I realize that’s weak of me. I stand up for my transgender friends. I stand up for all LGBTQA friends. Some of those friends are more like family to me. If someone jokes about something and it’s beyond the pale, I call them on it … most of the time. I’m still weak and will avoid things if I worry it will cost me my job. Any more though, that’s the only thing stopping me. I don’t always call bosses out on their prejudices. I’m trying to be braver. I’m white, and even though I’m a woman and sometimes wonder about my orientation, I’m always assumed to be straight because I’m married to a straight man. And I’ve always been with straight men. So, I have a set of privileges others don’t that I can use to be brave with as a starting point they can’t.
I’m trying. I still have room for improvement, and it’s sad and scary to discover people I love… loved… are close-minded and willing to trample other people’s rights because those other people are a minority. I will probably lose someone again, to this.
Just like it happens for gay, lesbian, bi, transgender, asexual, and gender queer people every day.
I haven’t done one of these in WordPress since my initial About page, and since my friend FontFolly did one, and opened it to everyone, I thought I’d participate:
Name: Katrina (also answer to Kat and ‘trina among other nicknames and handles)
Where are you from? Most of the time I say Texas, as I lived there for most of my childhood (from age 5 until age 22). But Oregon is actually getting close to that same time length, as I’ve lived here since 2000 (aside from a year in Georgia), and this feels like home. I’ve also lived in Southern California (as a toddler and an adult; I did not like it as an adult, although what memories I have as a toddler are pretty darn pleasant), Wisconsin, and very briefly, Kentucky. My accent sounds indeterminate with a southern influence, I’m told. That fits in with the Oregon demographic where I live fairly seamlessly.
Favorite colors? Yes, please. I am NOT good at picking favorite colors. Lately, I seem to favor browns and greens and blues with the random coral or dark berry. I love the recent purple swatches I asked my colorist to add to my hair.
Write something in capitals: WTF.
Favorite band / musician: Hm. Again, favorite is a challenge. Good default music for me might be an easier way to phrase that: Frank Sinatra/Dean Martin/Sammy Davis Jr/Bobby Darin. Simon and Garfunkel. Fleetwood Mac. Def Leppard. Stabbing Westward. Pistol Annies. Nickel Creek. Brad Paisley. Poe. P!nk. Just saw a video clip shared by Amanda Palmer of Lauryn Hill singing Nina Simone that was amazing, and makes me want to rediscover her.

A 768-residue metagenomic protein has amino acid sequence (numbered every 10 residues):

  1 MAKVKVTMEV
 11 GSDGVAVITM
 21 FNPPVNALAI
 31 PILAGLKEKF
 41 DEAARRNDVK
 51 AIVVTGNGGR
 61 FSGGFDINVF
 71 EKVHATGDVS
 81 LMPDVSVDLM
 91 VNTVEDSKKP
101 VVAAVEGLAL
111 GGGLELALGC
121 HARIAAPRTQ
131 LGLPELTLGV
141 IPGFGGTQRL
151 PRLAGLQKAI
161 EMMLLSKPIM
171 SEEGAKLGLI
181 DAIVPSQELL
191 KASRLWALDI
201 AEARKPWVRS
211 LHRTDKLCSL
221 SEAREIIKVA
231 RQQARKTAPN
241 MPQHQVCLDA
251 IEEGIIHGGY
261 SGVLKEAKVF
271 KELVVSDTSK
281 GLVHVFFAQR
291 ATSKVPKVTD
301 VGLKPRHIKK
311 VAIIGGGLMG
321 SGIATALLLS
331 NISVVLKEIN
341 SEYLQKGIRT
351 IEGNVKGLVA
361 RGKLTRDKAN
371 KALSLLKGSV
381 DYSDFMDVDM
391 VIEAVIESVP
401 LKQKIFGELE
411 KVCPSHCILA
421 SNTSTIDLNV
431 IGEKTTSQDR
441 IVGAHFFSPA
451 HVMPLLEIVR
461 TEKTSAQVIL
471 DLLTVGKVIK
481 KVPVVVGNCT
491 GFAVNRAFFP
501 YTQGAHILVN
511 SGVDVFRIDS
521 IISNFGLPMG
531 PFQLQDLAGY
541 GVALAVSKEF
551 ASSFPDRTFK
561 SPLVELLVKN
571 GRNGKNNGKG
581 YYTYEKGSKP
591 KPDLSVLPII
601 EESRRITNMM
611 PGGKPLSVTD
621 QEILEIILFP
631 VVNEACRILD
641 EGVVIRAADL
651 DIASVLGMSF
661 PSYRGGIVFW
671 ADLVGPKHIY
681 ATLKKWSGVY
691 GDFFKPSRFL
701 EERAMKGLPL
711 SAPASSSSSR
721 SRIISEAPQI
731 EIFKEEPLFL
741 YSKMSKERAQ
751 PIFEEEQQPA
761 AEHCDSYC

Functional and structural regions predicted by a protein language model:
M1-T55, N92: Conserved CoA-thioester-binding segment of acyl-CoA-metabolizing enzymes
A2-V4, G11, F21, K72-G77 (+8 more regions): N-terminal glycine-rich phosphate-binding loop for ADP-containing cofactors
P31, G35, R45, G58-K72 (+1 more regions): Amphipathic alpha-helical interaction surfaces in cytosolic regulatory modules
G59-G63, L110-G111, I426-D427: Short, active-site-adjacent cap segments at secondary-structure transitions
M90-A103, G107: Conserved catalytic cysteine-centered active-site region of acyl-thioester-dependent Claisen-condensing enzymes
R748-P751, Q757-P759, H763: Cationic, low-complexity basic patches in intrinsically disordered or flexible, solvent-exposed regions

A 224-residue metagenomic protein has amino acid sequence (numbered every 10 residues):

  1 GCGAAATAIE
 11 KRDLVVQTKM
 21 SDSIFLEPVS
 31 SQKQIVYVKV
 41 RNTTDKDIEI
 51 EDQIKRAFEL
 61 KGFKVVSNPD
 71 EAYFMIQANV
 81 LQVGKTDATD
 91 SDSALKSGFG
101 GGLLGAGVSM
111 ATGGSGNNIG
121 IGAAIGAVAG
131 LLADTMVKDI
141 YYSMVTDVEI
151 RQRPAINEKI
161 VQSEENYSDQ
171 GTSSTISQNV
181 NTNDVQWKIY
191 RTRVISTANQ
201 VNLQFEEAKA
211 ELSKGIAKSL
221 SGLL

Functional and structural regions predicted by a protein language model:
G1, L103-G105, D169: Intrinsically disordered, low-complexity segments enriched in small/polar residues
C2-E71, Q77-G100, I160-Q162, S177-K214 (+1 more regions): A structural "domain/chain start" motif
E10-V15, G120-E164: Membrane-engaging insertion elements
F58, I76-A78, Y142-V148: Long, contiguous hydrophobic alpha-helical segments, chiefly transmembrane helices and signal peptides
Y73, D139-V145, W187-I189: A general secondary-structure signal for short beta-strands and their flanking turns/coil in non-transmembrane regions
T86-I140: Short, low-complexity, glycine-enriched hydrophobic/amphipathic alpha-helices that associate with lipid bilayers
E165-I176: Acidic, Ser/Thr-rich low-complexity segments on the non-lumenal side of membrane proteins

Favorite number: I have two favorite numbers. I like the number 13 because it is oddly feared, but I think it looks pretty. Also, I like the fun bits of Halloween, even if I don’t like horror/gore flicks in the least. I like the number 42 because it’s the answer to the ultimate question about Life, The Universe and Everything (although they apparently weren’t sure of the question when Deep Blue gave them the answer). It also is graphically pretty. It also happens to be my current age.
Favorite drink: I like ice cold water with lemon. I like plain iced tea. I also like iced sweet tea, but I’m very picky and if it’s bad it’s horrible. Diet pepsi or diet coke is my default order in a restaurant if I want a soda. Valpolicella, bardolino and merlot wines are all lovely. I also like moscatos and pinot gris, and another white that is currently slipping my memory. I like Glenlivet whisky better than Glenfiddich, although both are good, and before the end of the year I’m going to spoil myself with a bottle older than 12 years.
Tag 8 people you want to know better: Anyone who would like to share, I’d love to read!
I mean, there is so much attributed to the emotion. Songs. Poetry. Bad songs and poetry. Movies. Books. Quotes from little kids that are insightful and kind of ridiculous all at once.
So what is it?
Obviously it’s various things to different people. To me it’s things that might mean nothing to someone else, but between the other being and I do mean something.
Love is recognizing that this article I’m reading might be of interest to my baby sister who is a grown up and teaches math to 10 and 11 year olds.
Love is coming downstairs and gathering things to leave the house for work to realize that my sweetheart took out the garbage because he noticed it was full.
Love is getting a box of chocolates and paper origami from a friend a country away, because she wanted to make me smile.
Love is a text from a friend a state away linking me to a cool art blog because she knew I would think it was cool and she wanted to share.
Love is knowing another friend looks forward to a yearly event as much as I do, because we like going together. It is also sending her small baubles from the event if she can’t make it.
Love is wanting to try lavender soda because a friend I care about loves it, even though I’m not sure I’m brave enough.
Love is a newish boyfriend eating a new (to him) veggie and learning to love it, even though he really doesn’t like veggies.
Love is trying soccer (even though it is scary and triggers all kinds of baggage from being a kid) because I want to spend time with my honey who loves it.